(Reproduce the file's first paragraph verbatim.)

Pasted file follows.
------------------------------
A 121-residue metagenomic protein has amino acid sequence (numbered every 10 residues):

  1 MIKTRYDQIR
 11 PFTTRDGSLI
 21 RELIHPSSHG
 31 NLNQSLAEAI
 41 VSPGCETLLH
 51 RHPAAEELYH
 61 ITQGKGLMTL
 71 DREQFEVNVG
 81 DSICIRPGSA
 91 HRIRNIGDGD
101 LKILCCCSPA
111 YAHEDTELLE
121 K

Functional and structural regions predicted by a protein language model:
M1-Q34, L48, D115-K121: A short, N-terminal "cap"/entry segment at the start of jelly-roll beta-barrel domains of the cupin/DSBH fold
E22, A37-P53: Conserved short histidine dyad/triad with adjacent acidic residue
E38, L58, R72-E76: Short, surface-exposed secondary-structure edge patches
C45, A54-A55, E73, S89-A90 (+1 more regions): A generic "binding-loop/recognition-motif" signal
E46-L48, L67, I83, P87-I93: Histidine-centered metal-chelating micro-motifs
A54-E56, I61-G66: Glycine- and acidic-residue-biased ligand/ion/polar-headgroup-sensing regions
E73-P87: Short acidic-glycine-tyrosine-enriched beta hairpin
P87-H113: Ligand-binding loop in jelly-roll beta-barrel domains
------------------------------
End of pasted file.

A 121-residue metagenomic protein has amino acid sequence (numbered every 10 residues):